So, how do we listen to understand? The first step is understanding within ourselves why we are having an emotional or visceral response to what the other person is saying. What buttons are being pushed or what triggers have been activated? These buttons or triggers are ones that immediately put us on the defensive in some way. I know I often respond quickly to some issues because my hypocrisy button has been pushed. This is my “they say one thing, but do another thing” button. Clients often tell me about hearing their parents or someone else in the words of another person. They are not responding to the person talking, but to that other person’s voice in their heads. People also respond because of untreated trauma in themselves – the words being said, the tone of voice, the perceived disrespect, the fear of the event occurring again, etc. – and all of these can shut off the ability to listen. Examine yourself and your impediments to listening. Ask yourself what it is you are responding to.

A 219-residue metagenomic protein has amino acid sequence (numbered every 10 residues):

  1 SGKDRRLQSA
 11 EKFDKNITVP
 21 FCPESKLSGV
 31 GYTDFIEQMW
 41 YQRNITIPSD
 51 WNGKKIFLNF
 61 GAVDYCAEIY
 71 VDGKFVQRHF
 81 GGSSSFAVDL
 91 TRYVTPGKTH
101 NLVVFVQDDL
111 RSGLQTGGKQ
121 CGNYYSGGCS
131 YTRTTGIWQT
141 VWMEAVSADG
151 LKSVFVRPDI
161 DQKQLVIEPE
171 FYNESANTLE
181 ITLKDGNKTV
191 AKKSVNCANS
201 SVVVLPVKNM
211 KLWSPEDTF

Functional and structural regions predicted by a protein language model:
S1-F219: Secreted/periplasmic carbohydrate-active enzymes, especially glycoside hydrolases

The second step is the ability to put yourself in someone else’s shoes. This is empathy. In my couple’s counseling session, I have partners rotate between being the expressor and the empathizer. As the expressor is talking, the empathizer is really listening to what is being said and often what is not being said. This empathizer is not listening to refute or to defend him or herself. That will come if needed. Right now, the empathizer is trying to understand. For example, a couple is arguing about the husband not helping his wife with housework. She is angry because she asks him to help and he blows her off with “I’ll get to it”. He is defensive because he says he works hard and just wants to relax and says she is nagging him. What is not being said by the wife is that her husband not helping says to her that she is not important enough for him to care. Him helping her is a sign of love and respect in her mind. My goal as the therapist is to help the husband hear what is not being said by putting himself in her shoes and by being open to really listening to her, and asking questions that can get to the root of the disagreement.